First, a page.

Dawn Raid? Don’t Panic! - Top 10 Tips

16 April 2013 by Adrienn Toth

The phrase ‘Dawn Raid’ conjures up images of dramatic drug busts with hordes of law enforcement officers battering down doors and descending on unsuspecting criminals and the mad panic as they try to escape by jumping from a second floor window.

A corporate dawn raid may be a little more composed, however the risks for companies are just as real. The surprise can cause people to behave unpredictably, especially when technology is involved.

The harsh reality of today’s difficult economic conditions means that companies are more at risk than before. They need to be prepared for unannounced visits from agencies such as the OFT, FCA, SFO or the EC.

Authorities will often have the power to question company officials and take away information from paper files, and also electronic evidence stored on personal computers, servers and other digital devices.

Here are my top 10 tips for dealing with a corporate dawn raid from a technology perspective:


1. House in Order Know where your data is: create a data map. Ensure compliance with a company backup policy and securely destroy old data outside of that policy. Keep individual data access to a minimum. Regulators can fine for poor data access controls so ensure suitable encryption exists. Conduct internal audits to uncover potential breaches. Finally, consider the implications of using personal devices for work purposes.

2. Be Prepared Attend training on how to handle a dawn raid and conduct a mock dawn-raid to test the effectiveness of compliance procedures. Have you created Dawn Raid procedures and assigned a response team?


3. Inform Management, Lawyers & Advisers Be polite to investigators and, if possible, wait for the lawyers to arrive to check the warrant or search order although depending on the circumstances there may be nothing to stop the investigators proceeding immediately. Enlist the help and advice of a forensic technology consultant to shadow the investigators to ensure that they stick to the scope of the warrant and following proper procedures. Handle communications within the firm to ensure there is compliance with the investigation and that your reputation is protected.

4. Know your IT Administrators Get your IT people involved early on, to grant access to electronic data and individual custodians. Investigators might require Internet access, LAN access and USB access to install and run their forensic imaging software. Make sure that the tools they are installing are forensically sound and virus free. Passwords may also be required for any encrypted hardware, software, folders or documents.

5. Co-operate Ensure all members of the company are aware of their legal obligations. Do not turn off computers as investigators might request access to Random Access Memory (containing passwords, clipboard content etc.) which would disappear upon loss of power. Protect any seals (e.g. tamper proof evidence bags, locks on doors) left by the investigators or risk hefty fines. Do not delete data – deleting data can leave a trace and lead to uncomfortable enquiries.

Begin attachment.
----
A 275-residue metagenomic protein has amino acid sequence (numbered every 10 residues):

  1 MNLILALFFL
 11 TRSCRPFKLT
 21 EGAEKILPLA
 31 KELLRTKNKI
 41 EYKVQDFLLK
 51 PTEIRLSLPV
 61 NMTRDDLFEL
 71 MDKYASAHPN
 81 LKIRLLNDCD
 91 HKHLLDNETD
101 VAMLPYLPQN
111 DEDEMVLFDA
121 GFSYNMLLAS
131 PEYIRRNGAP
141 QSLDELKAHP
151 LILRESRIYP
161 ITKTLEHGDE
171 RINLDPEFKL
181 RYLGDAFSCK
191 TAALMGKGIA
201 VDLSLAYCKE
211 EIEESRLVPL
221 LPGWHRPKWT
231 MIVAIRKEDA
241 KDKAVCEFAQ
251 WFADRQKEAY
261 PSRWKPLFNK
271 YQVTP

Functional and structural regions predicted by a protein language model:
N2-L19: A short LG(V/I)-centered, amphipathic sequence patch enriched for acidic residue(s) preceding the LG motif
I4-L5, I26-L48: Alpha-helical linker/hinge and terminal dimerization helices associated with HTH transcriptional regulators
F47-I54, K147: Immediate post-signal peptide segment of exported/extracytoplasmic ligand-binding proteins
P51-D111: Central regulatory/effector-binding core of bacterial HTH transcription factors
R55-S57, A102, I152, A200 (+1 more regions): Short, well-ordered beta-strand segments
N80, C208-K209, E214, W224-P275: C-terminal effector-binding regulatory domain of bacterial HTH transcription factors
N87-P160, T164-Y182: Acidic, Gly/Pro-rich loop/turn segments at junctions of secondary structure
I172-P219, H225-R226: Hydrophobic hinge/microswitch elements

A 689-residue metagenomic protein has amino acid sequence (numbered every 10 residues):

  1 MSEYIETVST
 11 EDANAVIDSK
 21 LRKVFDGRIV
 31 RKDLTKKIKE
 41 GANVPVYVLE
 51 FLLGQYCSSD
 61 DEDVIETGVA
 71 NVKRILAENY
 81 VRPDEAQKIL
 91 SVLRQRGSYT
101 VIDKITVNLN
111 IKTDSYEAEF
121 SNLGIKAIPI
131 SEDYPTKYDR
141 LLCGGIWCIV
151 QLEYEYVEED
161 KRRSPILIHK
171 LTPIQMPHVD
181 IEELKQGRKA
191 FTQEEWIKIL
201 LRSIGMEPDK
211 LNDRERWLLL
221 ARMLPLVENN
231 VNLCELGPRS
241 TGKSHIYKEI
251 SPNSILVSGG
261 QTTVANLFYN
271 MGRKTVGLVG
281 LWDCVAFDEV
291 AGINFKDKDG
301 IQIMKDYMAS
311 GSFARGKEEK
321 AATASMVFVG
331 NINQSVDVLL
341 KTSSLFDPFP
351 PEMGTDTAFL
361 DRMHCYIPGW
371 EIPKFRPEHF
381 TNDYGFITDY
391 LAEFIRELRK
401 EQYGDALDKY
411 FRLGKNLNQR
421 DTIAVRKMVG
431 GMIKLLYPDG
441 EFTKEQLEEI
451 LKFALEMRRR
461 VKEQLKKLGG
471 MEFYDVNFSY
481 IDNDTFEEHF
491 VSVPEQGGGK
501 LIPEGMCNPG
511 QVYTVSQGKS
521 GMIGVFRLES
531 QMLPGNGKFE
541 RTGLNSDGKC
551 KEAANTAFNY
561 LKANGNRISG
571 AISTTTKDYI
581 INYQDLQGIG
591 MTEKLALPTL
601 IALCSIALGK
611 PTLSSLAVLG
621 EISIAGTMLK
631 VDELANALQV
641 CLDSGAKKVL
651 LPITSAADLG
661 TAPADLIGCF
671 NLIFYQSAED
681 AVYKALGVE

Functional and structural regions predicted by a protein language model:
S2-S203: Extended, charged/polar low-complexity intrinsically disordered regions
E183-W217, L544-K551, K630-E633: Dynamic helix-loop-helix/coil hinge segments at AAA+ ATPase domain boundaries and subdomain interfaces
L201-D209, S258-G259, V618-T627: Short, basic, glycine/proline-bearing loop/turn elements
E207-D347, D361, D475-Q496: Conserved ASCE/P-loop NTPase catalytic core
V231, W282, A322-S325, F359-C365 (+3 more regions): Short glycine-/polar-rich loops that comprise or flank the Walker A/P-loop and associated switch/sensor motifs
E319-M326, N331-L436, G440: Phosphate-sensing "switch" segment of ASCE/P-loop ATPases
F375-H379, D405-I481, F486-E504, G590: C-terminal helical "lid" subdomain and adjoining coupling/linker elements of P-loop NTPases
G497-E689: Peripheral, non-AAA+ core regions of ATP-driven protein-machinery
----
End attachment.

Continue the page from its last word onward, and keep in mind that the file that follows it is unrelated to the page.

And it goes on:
6. Negotiate Business continuity is important. Is it necessary for whole computers to be seized or for servers to be taken off-line? Highlight individual areas of potential relevance and consider approaches to ensure known privileged documents are not seen by investigators such as sealing disputed documents for review by an independent lawyer.

7. Take Copies Take copies of everything seized or copied or seen. This may or may not be possible during the course of the execution of the warrant. As a rule, investigators are obliged to provide a list of seized items but not copies. A forensic technology consultant will be able to assist you using forensic software to ensure that source data copied is not altered in any way and that crucial meta data remains intact.

8. Monitor Have the investigators taken adequate steps to secure data to ensure data protection and data integrity? Are they taking documents outside the scope of the investigation or documents with privileged information? Are they using suitable software, tamper proof evidence bags and maintaining chain of custody? Are they creating an inventory of recoveries, clearly labelling data and avoiding cross-contamination? One of the most important things during the course of a raid is to take copious notes of what they are searching for and on which machines. This will allow a forensic expert to reconstruct what has been searched or copied.


9. Stay Ahead Consider a further internal audit, in order to preserve more data than the regulator, which might strengthen your case.

10. Review Use a legal technology provider to setup an Early Case Assessment database of all the documents seized by the regulator plus any further documents identified. Filter and prioritise documents for review using the latest technology to quickly assess the company’s exposure and asses it’s legal strategy for responding. In the race for leniency technology can help you work out what happened fast.

Final Thought

Dawn raids can have a significant impact on business, with the possibility of severe penalties and reputational damage associated with corporate wrongdoing. In addition to companies preparing themselves for a raid, the most prudent approach is to carry out routine internal audits to uncover problems ahead of a knock on the door from the authorities.